I don’t think anyone has the answer to that. Of course, you don’t want to talk about the health of people and the economy in a way that contradicts each other. But we need our society to be back at work in order to sustain our welfare society. We have to find ways to aim for some sort of normal again. It will take a long time to go back to exactly how things were before, especially when it comes to travel and people’s behaviour. We just have to find a way to live with the virus for a while.
25. What are the preconditions for switching to a track and trace strategy? Is there a specific R0 figure or other data points you are tracking?
Part of Finland's ‘hybrid strategy’ is to increase testing, and increase self-isolation and quarantine. The aim is to keep the outbreak at a level that is manageable. The most important risk groups are the elderly and we have to find ways to protect them better. We are getting new information every day, testing evidence, updating our risk assessments and making predictions — all this contributes to the decision making. But there is no specific number or data point that will dictate how we act.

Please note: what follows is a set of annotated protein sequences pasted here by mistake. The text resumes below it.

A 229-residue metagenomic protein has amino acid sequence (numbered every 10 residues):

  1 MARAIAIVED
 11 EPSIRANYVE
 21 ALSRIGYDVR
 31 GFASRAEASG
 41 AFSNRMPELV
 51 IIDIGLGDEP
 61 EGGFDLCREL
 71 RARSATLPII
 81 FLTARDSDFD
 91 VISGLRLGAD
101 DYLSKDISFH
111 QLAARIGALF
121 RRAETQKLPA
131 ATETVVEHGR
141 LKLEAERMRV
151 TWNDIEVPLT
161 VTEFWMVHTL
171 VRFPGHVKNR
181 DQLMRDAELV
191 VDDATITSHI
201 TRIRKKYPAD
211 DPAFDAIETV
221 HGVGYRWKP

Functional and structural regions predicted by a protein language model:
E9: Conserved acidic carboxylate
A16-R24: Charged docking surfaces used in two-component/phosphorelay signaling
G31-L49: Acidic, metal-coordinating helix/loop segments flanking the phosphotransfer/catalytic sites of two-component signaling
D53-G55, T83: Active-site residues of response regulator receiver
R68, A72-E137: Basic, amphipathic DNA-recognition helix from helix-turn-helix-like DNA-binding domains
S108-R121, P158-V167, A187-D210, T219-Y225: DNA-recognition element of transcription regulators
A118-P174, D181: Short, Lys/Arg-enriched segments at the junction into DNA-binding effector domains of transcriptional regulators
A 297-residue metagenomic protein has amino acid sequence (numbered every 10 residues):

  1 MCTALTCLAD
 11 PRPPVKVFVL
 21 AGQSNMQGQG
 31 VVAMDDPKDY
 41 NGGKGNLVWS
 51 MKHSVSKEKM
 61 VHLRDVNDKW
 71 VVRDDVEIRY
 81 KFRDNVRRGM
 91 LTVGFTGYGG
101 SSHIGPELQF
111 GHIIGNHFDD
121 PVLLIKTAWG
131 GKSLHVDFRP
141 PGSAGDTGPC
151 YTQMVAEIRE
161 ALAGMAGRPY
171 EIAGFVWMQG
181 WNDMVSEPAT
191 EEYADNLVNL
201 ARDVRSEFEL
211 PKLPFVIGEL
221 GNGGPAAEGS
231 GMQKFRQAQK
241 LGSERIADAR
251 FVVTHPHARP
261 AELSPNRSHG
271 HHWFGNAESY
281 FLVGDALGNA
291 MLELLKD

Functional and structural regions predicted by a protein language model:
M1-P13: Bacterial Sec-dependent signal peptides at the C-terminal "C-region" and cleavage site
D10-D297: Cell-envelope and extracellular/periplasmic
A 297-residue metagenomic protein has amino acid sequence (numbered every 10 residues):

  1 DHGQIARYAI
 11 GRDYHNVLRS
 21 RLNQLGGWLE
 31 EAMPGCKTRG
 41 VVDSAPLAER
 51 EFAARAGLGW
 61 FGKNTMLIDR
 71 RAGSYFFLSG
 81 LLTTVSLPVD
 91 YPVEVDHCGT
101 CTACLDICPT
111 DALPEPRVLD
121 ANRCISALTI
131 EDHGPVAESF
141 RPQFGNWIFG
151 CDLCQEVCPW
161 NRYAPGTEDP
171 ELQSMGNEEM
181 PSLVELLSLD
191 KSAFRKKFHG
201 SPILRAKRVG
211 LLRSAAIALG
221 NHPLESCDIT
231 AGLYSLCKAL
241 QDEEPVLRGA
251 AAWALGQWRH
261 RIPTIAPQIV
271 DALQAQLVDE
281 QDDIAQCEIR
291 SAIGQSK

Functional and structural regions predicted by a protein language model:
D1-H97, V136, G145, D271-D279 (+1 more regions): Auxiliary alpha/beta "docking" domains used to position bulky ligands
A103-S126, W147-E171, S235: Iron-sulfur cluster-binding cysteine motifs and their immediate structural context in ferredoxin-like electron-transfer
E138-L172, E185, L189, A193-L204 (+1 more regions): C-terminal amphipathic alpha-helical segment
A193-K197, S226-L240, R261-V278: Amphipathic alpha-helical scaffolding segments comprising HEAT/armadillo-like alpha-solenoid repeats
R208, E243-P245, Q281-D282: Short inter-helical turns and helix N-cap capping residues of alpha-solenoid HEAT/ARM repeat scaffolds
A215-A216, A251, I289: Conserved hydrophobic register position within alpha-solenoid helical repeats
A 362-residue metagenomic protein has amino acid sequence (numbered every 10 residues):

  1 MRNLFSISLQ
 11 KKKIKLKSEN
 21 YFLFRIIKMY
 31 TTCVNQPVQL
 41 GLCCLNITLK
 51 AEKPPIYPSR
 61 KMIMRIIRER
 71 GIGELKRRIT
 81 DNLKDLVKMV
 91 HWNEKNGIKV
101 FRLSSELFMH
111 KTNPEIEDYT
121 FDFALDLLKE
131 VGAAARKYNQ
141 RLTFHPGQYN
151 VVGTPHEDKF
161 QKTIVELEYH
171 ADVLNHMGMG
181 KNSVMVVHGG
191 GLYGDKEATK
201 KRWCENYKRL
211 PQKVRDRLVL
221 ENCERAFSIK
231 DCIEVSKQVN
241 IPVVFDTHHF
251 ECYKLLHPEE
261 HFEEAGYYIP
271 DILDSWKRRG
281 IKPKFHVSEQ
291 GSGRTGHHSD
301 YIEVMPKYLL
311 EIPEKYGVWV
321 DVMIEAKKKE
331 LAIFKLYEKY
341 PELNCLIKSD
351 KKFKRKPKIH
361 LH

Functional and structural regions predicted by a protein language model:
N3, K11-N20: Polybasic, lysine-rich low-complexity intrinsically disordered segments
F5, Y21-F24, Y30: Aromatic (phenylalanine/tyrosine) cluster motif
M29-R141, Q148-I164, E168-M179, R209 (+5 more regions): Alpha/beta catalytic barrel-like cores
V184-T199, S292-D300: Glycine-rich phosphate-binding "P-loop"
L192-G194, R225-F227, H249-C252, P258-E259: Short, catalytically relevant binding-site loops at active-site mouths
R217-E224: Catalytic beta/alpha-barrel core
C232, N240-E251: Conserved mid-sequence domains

Track and trace is also a part of the strategy. The regions have been employing this method for a while now. But if the case numbers drastically increase, we need to find more effective ways to track and trace.
We have to look at coronavirus control and response from a more comprehensive point of view and also factor in the negative side effects of the lockdown and isolation. We are taking gradual steps right now. Schools will be reopened soon and next steps will be discussed in the coming weeks. We’ll see what the government decides next.
You can find answers in English to more frequently asked questions about the coronavirus on the THL website. (siirryt toiseen palveluun)